Company briefs - 2012-08-09

  • 2012-08-08

The banking sector’s profit totaled 78.5 million lats (112.1 million euros) in the first half-year, according to data from the Financial and Capital Market Commission, reports Fourteen Latvian banks and five foreign banks’ branches in Latvia operated with a profit in the first six months this year. Their total share of the banking sector’s assets is 90.6 percent. The sector’s profit before provisions and taxes reached 140 million lats in the first half of 2012, 24 percent more than in the same period last year. Provisions for bad debts dropped 14.6 percent. The capital adequacy ratio stayed high, at 17.2 percent at the end of June. The minimum capital requirement is 8 percent. Since the beginning of the year, eight banks have increased their capital by 20.5 million lats altogether.

Turnover of tobacco retailer/distributor Philip Morris Latvia reached 68.3 million lats (97.6 million euros) last year, according to information available on This is 16.3 percent more than in 2010. However, profits in 2011 decreased by 25 percent to 338,279 lats, down from 451,294 lats the previous year. Philip Morris Latvia is the sole Latvian importer for the international tobacco concern Philip Morris International. The company has operated in Latvia since 2000.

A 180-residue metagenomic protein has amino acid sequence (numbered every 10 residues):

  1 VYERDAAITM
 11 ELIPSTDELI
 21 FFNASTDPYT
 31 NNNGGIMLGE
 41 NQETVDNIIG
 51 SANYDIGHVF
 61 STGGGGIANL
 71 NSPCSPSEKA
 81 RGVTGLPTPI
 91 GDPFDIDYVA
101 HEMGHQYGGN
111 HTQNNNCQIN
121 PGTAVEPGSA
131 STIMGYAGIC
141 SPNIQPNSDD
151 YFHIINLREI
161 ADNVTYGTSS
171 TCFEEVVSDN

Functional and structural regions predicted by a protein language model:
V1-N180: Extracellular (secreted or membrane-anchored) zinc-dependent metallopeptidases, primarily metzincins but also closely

Eesti Energia launched at the end of July in Auvere, near Narva, tests of its first Enefit280 oil shale plant, and, if all goes according to plan, the first oil from the new plant will be delivered in September, reports Aripaev Online. The company launched construction of the first new generation technology Enefit280 oil plant in the spring of 2010. 182 million euros has been invested in the new plant so far. One Enefit280 oil plant adds to Eesti Energia’s production capacity nearly 2 million barrels of shale oil a year as well as 75 million cubic meters of shale gas. The plant will employ 80 people. Eesti Energia wants to build a complex producing liquid fuel from oil shale by 2016, and intends to build two more Enefit280 factories and a refinery by then. The complex’s production volume would enable covering all of Estonia’s needs for liquid fuel.